This article is one of a series that will appear in this space during this year on historic events relating to the Arizona Territory’s Sesquicentennial and the founding and establishment of Prescott as the Territory’s first capital.

By Al Bates

The first Arizona Legislature convened at Prescott in a floorless hall rented from Sheriff Van C. Smith, on September 26, 1864, but because of the late arrival of some members, it was adjourned from day to day until September 29.  Both houses then chose their officers including Coles Bashford as President of the Council and W. Claude Jones as Speaker of the House.

Judicial District Three (soon to become the basis for Yavapai County) was represented on the Council by Henry A. Bigelow, Robert W. Groom and King S. Woolsey.  Those in the House of Representatives from this area were John M. Boggs, James Garvin, James S. Giles and Jackson McCrackin (later spelled McCracken).


Coles Bashford, Council President for Arizona Territory’s first Legislature (Photo Courtesy of Library of Congress, Brady-Handy Collection, Call No. LC-BH83-494-cropped).

The selection of chaplains for the two houses proved to be controversial.  It took three weeks before Henry W. Fleury, the governor’s private secretary, was appointed chaplain for both houses.  The Arizona Miner wryly reported that, “The selection has caused much merriment in Prescott and was brought about by the persistent efforts of a party, not liked by the members, to secure the position.”  It continued with the observation that “Mr. Fleury makes no claim to the sacred office, but we presume this will be of little consequence to our legislators.”

On September 30 Governor John Goodwin addressed a joint session of the legislature proposing goals to be met.  His highest priority was the rejection of the laws of New Mexico Territory—then still in effect for Arizona—with adoption of a code of laws better suited to Arizona conditions.  In particular he railed against a form of peonage permitted under the New Mexico laws.

That disdain for the laws of New Mexico Territory started when the Arizona officials first encountered them in late 1863.  But how to replace them?  A draft code of laws was needed in order for the first legislative session to start their work, but there was no official way to prepare them.  So a work-around was necessary and Territorial Supreme Court Justice William T. Howell began a semi-secret effort that occupied several months.


Territorial Supreme Court Justice William T. Howell began a semi-secret effort to write a code of laws for the Arizona Territory (Photo Courtesy Sharlot Hall Museum Call Number: PO-2045p).

On the day following the Governor’s speech to the Legislature, Robert Groom introduced Council Bill number one authorizing the governor to appoint a commissioner to prepare and report a set of laws to be considered for adoption.  Governor Goodwin completed the charade, by selecting Justice Howell as the commissioner—despite the fact that Howell had left the territory permanently.  Two days later the governor presented to the legislature a 400-page document (with a cover letter from Howell), containing the requested set of laws.  After debate and some amendments, the “Howell Code” was adopted as the overall code of laws for the Territory of Arizona.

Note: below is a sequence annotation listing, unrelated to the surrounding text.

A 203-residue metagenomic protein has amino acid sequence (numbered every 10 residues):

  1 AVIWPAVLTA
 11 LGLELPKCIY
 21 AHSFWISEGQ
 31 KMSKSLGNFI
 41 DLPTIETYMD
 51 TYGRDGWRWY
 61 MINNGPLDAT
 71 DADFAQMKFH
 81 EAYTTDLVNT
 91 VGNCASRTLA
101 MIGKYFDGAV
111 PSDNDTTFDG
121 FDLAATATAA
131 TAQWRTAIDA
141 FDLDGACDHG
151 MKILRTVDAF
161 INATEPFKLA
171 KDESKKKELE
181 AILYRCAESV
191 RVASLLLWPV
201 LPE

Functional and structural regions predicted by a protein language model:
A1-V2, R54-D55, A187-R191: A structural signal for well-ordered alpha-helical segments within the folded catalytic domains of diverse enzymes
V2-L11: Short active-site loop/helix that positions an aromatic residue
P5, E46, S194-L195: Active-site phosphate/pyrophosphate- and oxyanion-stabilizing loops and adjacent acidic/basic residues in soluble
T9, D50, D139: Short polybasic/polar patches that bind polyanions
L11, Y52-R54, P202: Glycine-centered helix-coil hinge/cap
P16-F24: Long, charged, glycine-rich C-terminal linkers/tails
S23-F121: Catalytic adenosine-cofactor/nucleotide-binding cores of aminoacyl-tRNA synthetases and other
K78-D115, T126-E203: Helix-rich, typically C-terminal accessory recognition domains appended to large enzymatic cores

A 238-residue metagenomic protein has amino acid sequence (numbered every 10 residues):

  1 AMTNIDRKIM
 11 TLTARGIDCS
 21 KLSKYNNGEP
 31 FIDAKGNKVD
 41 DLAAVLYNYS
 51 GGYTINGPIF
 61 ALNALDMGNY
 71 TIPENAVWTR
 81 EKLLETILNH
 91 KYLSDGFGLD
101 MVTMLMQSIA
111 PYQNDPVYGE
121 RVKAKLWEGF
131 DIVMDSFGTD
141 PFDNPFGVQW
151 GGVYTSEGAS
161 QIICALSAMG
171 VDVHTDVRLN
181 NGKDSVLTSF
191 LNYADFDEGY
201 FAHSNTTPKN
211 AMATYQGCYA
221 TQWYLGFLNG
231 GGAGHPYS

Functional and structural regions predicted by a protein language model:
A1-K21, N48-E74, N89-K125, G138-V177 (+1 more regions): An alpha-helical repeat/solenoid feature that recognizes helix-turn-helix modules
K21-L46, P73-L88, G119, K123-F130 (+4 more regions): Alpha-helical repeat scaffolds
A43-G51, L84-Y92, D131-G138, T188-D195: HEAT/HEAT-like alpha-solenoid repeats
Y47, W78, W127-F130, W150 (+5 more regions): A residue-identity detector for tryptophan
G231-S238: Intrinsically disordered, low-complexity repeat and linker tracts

Governor Goodwin’s proposed list of goals included some that the legislature could do something about and others where they could only petition to Congress for action through the territory’s congressional delegate.  High on the list of problems to addressed were actions necessary to end the twin problems of isolation and Indians, with additional priority assigned to mail service and transportation (roads, railroads and steamboats).  Further down the list were schools and a need to regularize the mining laws across the various mining districts.

After noting that control of hostile Indians was primarily a federal government problem, the Governor recommended that, because of our isolated situation, the need for raising companies of citizens organized as rangers to operate against the hostile Apaches “until the last one is subdued.”

He raised the question of where the “permanent” Territorial Capital should be located, thus beginning the process that resulted in Arizona’s “Capital on Wheels.”  He affirmed that, “The legislature and the Governor are . . . required to locate the permanent capital of the territory,” and then deferred the selection process to the legislators.

Legislative action came to a chilly halt in mid-October when a sudden cold snap made temperatures in the unheated legislative hall unbearable.  The Miner reported that because of the unavailability of any heating devices other than for cooking, Secretary McCormick bought some sheet iron from Mr. William Hardy and, in less than 24 hours, two blacksmiths made two huge stoves after an old New England schoolhouse pattern.  The stoves worked “to a charm” and the session continued to a successful completion on November 10.

 “Days Past” is a collaborative project of the Sharlot Hall Museum and the Prescott Corral of Westerners International ( The public is encouraged to submit ideas for articles to